Computer Science Professor Raúl Rojas at Freie Universität Berlin Is University Teacher of the Year Freie Universität Berlin
Raúl Rojas González, born in 1955 in Mexico City, majored in mathematics and physics in Mexico and later in economics and social sciences at Freie Universität Berlin. Professor Rojas drew international attention through the autonomous vehicles that student research teams at Freie Universität have been working on since 2006.
Rojas, who is a professor of intelligent systems and robotics, is an "eminent authority and exemplary model for combining research and teaching," said Dr. Bernhard Kempen, president of the German Association of University Professors and Lecturers.
He has received numerous awards, including the European Software Award, the first Wolfgang von Kempelen Prize for computer science history, and the Technology Transfer Prize from the Berlin Technology Foundation. Rojas is a member of the Mexican Academy of Sciences and the recipient of the Gold Medal of Science and Technology of Mexico City.
A Higher Ed Journey Into K-12 Innovation Inside Higher Ed
As K-12 education evolves in new directions, high school graduates will increasingly expect similar frameworks and innovations when they enter college. New trends such as competency-based assessment, personalized learning, and the expansion of MOOCs to K-12 create significant opportunities for higher education.
Competency standards in high school pose significant challenges on the university level. A specific competency may not easily translate into a specific college-level course, especially across a range of higher ed institutions.
From kindergarten to high school, teachers and schools are experimenting with a wide range of personalized learning models, in which each student receives an individualized learning plan tailored to the student’s strengths and weaknesses. As a result, incoming college students may increasingly expect such personalized attention and we in higher ed have to respond creatively.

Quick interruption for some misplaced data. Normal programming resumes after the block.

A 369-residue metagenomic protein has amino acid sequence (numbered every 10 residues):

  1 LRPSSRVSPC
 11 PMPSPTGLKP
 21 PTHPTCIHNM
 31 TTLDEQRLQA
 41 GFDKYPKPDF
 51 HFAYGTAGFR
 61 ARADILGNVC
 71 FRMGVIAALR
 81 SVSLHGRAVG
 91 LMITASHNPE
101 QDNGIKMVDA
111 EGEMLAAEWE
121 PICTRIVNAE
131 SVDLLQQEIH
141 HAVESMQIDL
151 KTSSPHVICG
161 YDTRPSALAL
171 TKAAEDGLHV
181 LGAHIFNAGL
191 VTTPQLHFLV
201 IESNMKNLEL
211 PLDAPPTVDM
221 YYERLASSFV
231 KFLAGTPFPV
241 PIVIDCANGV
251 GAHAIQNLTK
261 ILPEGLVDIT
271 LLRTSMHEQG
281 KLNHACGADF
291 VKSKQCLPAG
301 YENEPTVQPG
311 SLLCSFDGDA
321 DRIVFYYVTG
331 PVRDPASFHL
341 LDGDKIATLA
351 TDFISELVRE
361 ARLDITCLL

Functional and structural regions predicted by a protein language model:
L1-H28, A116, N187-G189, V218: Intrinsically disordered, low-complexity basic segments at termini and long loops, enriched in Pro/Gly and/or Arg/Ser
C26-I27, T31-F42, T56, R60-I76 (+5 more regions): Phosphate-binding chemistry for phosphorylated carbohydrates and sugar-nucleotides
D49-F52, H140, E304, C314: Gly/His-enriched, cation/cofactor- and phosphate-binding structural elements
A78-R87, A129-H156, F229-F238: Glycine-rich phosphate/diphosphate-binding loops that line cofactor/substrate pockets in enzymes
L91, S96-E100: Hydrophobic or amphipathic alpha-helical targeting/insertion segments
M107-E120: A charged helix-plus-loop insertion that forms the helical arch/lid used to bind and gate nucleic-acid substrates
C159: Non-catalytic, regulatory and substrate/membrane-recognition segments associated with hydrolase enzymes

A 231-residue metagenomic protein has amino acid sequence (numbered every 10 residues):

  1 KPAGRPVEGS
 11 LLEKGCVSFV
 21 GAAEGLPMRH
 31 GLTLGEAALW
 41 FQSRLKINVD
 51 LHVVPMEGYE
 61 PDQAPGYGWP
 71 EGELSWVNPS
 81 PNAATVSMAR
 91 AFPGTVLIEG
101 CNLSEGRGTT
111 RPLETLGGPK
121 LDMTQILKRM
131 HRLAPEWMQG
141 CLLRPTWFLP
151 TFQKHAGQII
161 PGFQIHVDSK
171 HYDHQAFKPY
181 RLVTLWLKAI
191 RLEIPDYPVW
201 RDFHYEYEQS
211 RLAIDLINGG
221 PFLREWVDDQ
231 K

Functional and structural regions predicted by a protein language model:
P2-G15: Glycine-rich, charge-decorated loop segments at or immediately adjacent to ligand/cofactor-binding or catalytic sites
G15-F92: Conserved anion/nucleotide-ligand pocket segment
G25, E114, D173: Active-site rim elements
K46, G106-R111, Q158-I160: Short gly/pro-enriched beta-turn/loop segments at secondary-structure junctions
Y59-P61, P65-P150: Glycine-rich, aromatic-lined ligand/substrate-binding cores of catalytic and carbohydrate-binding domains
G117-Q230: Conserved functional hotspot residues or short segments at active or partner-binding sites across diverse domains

Competency-based Accelerated Training Educause Review Online
Broward College is piloting accelerated competency-based education (CBE) as part of its online program called Accelerated IT Training Program. The college followed a five-step curriculum development process to update the existing face-face-to-face courses to a CBE delivery model.
The online structure consists of units and modules, with each unit consisting of several modules that have the same set of resources for students. These include instructions, competencies, training and learning, assignments/labs, discussion, and assessments.
The most important characteristic of CBE is that it measures learning rather than time spent in courses. Students' progress by demonstrating their competence, which means they demonstrate that they have mastered the knowledge and skills (called competencies) required for a particular course.
Why I Just Asked My Students To Put Their Laptops Away Medium
I teach theory and practice of social media at NYU, and am an advocate and activist for the free culture movement but I have just asked my students to refrain from using laptops, tablets, and phones in class.